History of Miami – The Growth of Population

Miami is the seat of Miami-Dade County and the economic, cultural, and financial capital of Florida. The city presently incorporates an area of about 56 square miles between Biscayne Bay to the east and the Everglades to the west. Miami is the 6th most densely populated major city in the United States, with an estimated population of 467,963. In 1896, Miami was officially accepted as a city with a population of just over 300.

However, we will go back and start the history of Miami from the land before time.


The oldest evidence of Native American settlement in the Miami region can be recorded from around 10,000 years ago. The area was filled with pine-hardwood forests and was home to lots of bears, wildfowl, and deers. These original inhabitants resided on the Miami River banks, with their principal settlements on the northern banks. Early Native Americans developed a variety of tools and weapons from shells.

When the first Europeans visited in the 1500s, the Miami area settlers were the Tequesta people, who lived in an area covering much of southeastern Florida. The Tequesta Indians hunted, fished, and gathered the roots and fruits of plants for food.

Spanish and SmallPox

In the early 1500s, Juan Ponce de León was the first European to visit the Miami area by traveling into Biscayne Bay. In his journal, he wrote that he reached Chequescha, which was Miami’s first documented name. Pedro Menéndez de Avilés and his team made the first documented landing in this area when they toured the Tequesta settlement in 1566 while searching for Avilés’ missing son. He had been shipwrecked a year earlier. Led by Father Francisco Villareal, Spanish soldiers constructed a Jesuit mission across the Miami River a year later, but it was short-lived. By 1570, the Jesuits chose to look for safer places outside of Florida. After the Spaniards left, the Tequesta Indians were abandoned to fight European-introduced diseases, such as smallpox, without any help. Wars with other tribes significantly weakened their population and the Creek Indians comfortably defeated them in later battles. By 1711, the Tequesta had sent a couple of regional chiefs to Havana to ask if they could move there. The Spanish sent two boats to help them, but their diseases struck, destroying most of their population. In 1743, the Spaniards sent another commission to Biscayne Bay, where they built a church and fort. The missionary priests offered a permanent settlement, where the Spanish settlers would raise food for the Native Americans and soldiers if they accept Christianity. However, the plan was rejected as unrealistic, and the mission was dissolved before the end of the year.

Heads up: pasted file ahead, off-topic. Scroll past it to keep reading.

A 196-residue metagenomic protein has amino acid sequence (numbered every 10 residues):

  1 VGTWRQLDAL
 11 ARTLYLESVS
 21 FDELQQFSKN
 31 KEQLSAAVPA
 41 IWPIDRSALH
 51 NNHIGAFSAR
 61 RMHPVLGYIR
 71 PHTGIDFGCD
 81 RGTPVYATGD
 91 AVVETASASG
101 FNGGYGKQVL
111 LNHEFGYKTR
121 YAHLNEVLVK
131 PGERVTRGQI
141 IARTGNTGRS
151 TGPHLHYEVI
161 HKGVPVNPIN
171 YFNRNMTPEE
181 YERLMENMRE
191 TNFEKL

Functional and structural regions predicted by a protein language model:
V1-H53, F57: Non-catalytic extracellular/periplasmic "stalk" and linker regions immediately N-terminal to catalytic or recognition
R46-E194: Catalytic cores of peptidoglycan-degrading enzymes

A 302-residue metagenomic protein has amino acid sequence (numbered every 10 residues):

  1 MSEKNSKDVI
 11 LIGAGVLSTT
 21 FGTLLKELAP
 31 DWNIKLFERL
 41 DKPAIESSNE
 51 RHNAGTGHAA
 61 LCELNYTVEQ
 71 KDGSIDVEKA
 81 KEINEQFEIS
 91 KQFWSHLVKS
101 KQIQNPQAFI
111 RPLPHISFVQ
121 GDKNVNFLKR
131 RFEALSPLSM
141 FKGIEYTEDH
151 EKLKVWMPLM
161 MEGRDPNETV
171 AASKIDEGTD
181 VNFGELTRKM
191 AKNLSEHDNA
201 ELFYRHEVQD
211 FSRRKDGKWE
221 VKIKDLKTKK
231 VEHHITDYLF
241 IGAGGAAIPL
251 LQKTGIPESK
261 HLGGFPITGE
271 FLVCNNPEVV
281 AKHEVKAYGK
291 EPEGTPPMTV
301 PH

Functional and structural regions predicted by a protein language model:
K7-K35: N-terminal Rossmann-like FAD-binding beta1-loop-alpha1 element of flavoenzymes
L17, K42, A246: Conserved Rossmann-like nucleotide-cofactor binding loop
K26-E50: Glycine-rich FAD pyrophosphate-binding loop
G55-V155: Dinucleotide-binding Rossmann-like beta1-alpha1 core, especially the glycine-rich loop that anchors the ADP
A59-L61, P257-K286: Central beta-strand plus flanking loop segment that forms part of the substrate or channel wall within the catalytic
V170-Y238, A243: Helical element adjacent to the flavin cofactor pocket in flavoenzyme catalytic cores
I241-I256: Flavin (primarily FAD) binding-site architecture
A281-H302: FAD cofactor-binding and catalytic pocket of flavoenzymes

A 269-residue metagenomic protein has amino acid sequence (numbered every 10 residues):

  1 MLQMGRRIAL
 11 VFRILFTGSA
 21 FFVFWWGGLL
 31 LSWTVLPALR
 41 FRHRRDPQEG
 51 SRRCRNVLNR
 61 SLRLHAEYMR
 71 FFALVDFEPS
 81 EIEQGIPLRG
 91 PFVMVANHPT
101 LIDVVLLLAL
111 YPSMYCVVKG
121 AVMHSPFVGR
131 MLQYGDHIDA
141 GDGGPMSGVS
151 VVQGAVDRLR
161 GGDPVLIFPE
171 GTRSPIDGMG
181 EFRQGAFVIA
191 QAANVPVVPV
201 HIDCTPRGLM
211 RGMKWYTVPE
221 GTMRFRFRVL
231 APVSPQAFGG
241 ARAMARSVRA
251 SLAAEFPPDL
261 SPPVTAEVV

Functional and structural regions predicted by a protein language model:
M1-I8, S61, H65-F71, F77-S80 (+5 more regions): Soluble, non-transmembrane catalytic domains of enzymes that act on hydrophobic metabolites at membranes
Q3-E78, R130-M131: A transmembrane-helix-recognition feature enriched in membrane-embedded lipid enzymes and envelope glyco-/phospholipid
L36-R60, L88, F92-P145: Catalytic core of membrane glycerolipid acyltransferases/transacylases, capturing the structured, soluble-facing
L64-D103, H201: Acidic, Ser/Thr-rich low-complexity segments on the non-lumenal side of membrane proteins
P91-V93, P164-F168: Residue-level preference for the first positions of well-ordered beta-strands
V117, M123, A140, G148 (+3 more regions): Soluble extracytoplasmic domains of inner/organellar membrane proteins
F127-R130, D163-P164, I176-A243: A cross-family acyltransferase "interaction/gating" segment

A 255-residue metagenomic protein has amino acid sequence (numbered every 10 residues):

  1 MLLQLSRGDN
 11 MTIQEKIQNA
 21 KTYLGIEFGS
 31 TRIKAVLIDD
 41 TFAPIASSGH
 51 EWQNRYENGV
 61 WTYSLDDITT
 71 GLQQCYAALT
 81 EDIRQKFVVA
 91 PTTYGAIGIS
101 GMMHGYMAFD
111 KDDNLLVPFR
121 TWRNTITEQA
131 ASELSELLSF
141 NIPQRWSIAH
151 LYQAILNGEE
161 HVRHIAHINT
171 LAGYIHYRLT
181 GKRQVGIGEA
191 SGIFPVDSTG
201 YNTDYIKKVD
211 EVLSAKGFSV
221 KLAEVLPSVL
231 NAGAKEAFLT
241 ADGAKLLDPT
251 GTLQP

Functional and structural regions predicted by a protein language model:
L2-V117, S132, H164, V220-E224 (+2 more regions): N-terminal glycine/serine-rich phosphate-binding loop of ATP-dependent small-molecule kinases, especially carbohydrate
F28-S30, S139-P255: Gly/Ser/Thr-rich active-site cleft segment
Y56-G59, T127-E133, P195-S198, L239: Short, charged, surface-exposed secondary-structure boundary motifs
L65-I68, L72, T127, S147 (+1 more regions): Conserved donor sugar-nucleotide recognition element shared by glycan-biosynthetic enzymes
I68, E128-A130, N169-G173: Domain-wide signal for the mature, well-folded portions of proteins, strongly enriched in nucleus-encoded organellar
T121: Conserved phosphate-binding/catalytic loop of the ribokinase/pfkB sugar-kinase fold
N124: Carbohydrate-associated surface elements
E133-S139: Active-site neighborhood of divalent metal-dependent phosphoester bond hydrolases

18th-19th century

The first continual European settlers in the Miami area came around 1800. Pedro Fornells, a Menorcan survivor of the New Smyrna colony, traveled to Key Biscayne to meet the duration of his Royal Grant for the island. Although he retreated with his family to St. Augustine after six months, he left a caretaker behind. On a journey to the island in 1803, Fornells had recorded the presence of squatters (an individual or group of people who illegally occupy an abandoned building or unused land) on the shore across Biscayne Bay from the island. In 1825, U.S. Marshal Waters Smith toured the Cape Florida Settlement and discussed with squatters who wanted to establish ownership of the land they were seizing. On the mainland, the Bahamian “squatters” had dwelled along the coast beginning in the 1790s. John Egan had also earned a gift from Spain in the Second Spanish Period. John’s wife Rebecca Egan, son James Egan, his widow Mary “Polly” Lewis, and Mary’s brother-in-law Jonathan Lewis all got 640-acre land grants from the U.S. in present-day Miami.